A Bunch of Dirt?

My neighbor, John, has a wonderful vegetable garden.  When we first built our home, I perceived his gi-normous patch of tilled dirt facing my backyard as a bit of an eyesore.  I seriously considered planting a row of trees to block my view.  However, I bore in mind that the trees wouldn’t only block my view, but his morning sun as well.  Was this a man who took care of his yard, or was I in for an out-of-control weed sanctuary?  April was too soon to tell, so I decided to let this situation play out over the summer.  Turns out, John labored diligently in his garden just about every day.  In early spring he got busy cleaning up winter’s mess in this special plot of land.  He took extraordinary care of all that dirt.  I’d watch out my window as John and his son would till the soil, remove rocks from the soil, fertilize the soil (later I was told of the particular manure he used for best results), mark out rows, and add stakes, ties, and other strange fences for which I knew not why.   After a month of all that hard work, it still just looked like a bunch of dirt.  But it was organized dirt—John had a plan.  He revealed to me later how he actually mapped out his whole garden on paper (which grew larger every year) before each new season.  And it was nutritious dirt—that’s right, ripe with everything necessary for the fruit and vegetables he wanted to grow.   John wouldn’t use sprinklers to water his garden, like the rest of us neighbors did. He individually watered each plant so as not to encourage more weed growth.  Also, my neighbor is insistent on keeping everything organic.  He may have some questionable West Virginia methods for keeping pests out of his garden, but he certifies it all to be chemical-free! Then came the knock on my door.  There stood John, happily offering me a grocery bag full of fresh sugar snap peas—the best snap peas I ever put in my mouth.  Next it was a generous amount of healthy asparagus.  And, you guessed it; I had bountiful amounts of the coveted garden-tomato for the last half of summer.  His Eden facing my backyard put my puny rock-enclosed-circle-garden to shame.  But that’s not all: there were melons, cauliflower, carrots, onions, strawberries, apples, and peanuts!  Everything he’s brought to my door has been fabulously delicious. Fast-forward to my worship service this week.  Our Old Testament reading came from Isaiah 55.  Verses 8-11 particularly stood out to me:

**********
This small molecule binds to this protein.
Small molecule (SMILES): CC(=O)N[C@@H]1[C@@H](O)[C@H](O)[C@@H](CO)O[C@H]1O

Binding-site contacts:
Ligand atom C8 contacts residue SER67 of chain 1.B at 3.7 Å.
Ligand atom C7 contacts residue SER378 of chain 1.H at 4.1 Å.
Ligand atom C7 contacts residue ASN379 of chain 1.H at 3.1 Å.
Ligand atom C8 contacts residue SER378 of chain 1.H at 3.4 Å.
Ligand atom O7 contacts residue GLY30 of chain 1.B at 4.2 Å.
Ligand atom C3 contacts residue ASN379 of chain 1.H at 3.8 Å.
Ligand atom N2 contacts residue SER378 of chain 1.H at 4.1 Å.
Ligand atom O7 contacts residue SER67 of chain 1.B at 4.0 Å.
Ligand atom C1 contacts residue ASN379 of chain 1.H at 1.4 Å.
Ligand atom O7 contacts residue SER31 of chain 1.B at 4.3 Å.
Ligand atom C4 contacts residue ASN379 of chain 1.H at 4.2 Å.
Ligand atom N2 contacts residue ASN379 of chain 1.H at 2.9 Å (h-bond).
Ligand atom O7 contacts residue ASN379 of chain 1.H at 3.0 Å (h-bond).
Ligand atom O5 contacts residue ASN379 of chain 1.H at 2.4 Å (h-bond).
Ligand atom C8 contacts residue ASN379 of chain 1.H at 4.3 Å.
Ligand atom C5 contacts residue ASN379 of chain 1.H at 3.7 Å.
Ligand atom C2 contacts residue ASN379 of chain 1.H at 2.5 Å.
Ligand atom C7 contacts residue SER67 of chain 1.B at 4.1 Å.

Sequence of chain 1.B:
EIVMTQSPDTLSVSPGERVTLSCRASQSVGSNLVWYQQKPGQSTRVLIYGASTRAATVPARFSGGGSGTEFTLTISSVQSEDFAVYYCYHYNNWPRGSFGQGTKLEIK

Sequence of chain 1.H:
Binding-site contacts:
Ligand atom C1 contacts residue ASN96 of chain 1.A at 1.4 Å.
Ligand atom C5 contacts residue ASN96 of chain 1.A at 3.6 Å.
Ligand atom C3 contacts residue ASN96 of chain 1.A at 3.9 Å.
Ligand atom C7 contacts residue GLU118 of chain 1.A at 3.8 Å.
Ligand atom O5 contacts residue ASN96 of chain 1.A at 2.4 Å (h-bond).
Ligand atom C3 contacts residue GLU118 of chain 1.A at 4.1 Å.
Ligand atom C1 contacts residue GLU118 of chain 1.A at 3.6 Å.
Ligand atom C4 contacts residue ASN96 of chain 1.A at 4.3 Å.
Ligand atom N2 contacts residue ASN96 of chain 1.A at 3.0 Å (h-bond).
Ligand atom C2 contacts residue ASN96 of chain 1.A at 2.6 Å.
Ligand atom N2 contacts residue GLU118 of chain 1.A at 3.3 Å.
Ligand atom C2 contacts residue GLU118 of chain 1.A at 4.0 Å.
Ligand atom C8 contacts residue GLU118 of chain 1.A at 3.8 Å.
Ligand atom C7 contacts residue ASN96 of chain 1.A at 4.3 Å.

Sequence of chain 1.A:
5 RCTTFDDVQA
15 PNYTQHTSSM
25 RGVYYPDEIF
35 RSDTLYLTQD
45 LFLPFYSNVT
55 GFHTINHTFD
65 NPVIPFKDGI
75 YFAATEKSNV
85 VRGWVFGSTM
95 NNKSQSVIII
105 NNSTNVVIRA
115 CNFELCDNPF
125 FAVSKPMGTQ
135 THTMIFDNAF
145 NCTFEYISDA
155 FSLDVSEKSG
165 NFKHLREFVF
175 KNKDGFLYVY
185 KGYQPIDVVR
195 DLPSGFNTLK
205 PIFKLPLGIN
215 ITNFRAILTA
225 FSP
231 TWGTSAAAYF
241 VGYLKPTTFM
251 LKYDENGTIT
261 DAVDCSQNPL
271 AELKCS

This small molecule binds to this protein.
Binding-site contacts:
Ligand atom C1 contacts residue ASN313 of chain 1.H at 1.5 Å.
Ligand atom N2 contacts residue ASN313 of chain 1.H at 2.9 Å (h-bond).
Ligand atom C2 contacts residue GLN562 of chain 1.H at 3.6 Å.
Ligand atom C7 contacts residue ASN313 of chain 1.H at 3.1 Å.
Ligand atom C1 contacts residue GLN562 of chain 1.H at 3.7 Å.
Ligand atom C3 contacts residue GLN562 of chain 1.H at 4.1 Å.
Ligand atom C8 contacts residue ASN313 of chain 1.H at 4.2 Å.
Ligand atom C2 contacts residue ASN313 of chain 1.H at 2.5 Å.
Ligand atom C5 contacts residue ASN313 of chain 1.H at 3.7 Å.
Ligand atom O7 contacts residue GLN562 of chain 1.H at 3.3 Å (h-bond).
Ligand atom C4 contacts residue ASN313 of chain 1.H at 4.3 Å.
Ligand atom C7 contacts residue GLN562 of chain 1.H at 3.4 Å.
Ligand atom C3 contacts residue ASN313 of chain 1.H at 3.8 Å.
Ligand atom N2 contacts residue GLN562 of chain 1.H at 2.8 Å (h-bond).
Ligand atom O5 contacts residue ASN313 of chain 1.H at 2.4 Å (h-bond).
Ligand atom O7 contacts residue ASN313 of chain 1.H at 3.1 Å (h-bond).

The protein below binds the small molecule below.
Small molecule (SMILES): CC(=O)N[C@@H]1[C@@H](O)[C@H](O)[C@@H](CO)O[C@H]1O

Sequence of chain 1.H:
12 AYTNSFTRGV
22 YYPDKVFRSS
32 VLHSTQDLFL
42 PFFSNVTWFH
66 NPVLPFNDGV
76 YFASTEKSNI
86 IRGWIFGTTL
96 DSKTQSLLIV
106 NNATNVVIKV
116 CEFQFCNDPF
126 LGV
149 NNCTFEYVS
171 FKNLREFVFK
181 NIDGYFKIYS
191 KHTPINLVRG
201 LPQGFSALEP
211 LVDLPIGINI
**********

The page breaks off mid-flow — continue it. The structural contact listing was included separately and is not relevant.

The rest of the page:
“For my thoughts are not your thoughts, Nor are your ways My ways,” says the Lord.  “For as the heavens are higher than the earth, So are My ways higher than your ways, And My thoughts than your thoughts.  “For as the rain comes down, and the snow from heaven, And do not return there, But water the earth, And make it bring forth and bud, That it may give seed to the sower And bread to the eater, So shall My word be that goes forth from My mouth; It shall not return to me void, But it shall accomplish what I please, And it shall prosper in the thing for which I sent it.”
  As my pastor read this Scripture it brought John’s garden to my mind.  All of the garden-tending is such good metaphor for how our good Lord works.  He has a plan.  He uses all of His resources, even the manure when we need it, to cause growth in His people.  I’m full of rocks and weeds, but my Lord carefully tills the stony ground of my heart.  To many, the church (God’s garden) might just look like a bunch of dirt.  Sometimes I wonder myself how the Lord is going to produce fruit when things seem so dead and dismal.  But God’s best gardening tool is His word.  His word actually creates life, and surely accomplishes His intended will.  I think of how God’s word feeds us and how He calls people to water His garden through preaching and teaching.  Jesus Christ is the perfect garden-tender, who has paid everything for our entrance, and to guard it from the evil one.  The mighty Lord takes special care of those He loves, and He can do something my good neighbor John cannot.  No matter how much passion John puts into his garden, there are still foils to his plans.  Yet God’s plan and work are perfect.  Let there be no doubt that the good Lord is adding to His church, and will not lose any from His crop. For further meditation: Ezekiel 36:26, John 6:39-40, Rom. 10: 14-15, Rev. 12:10-11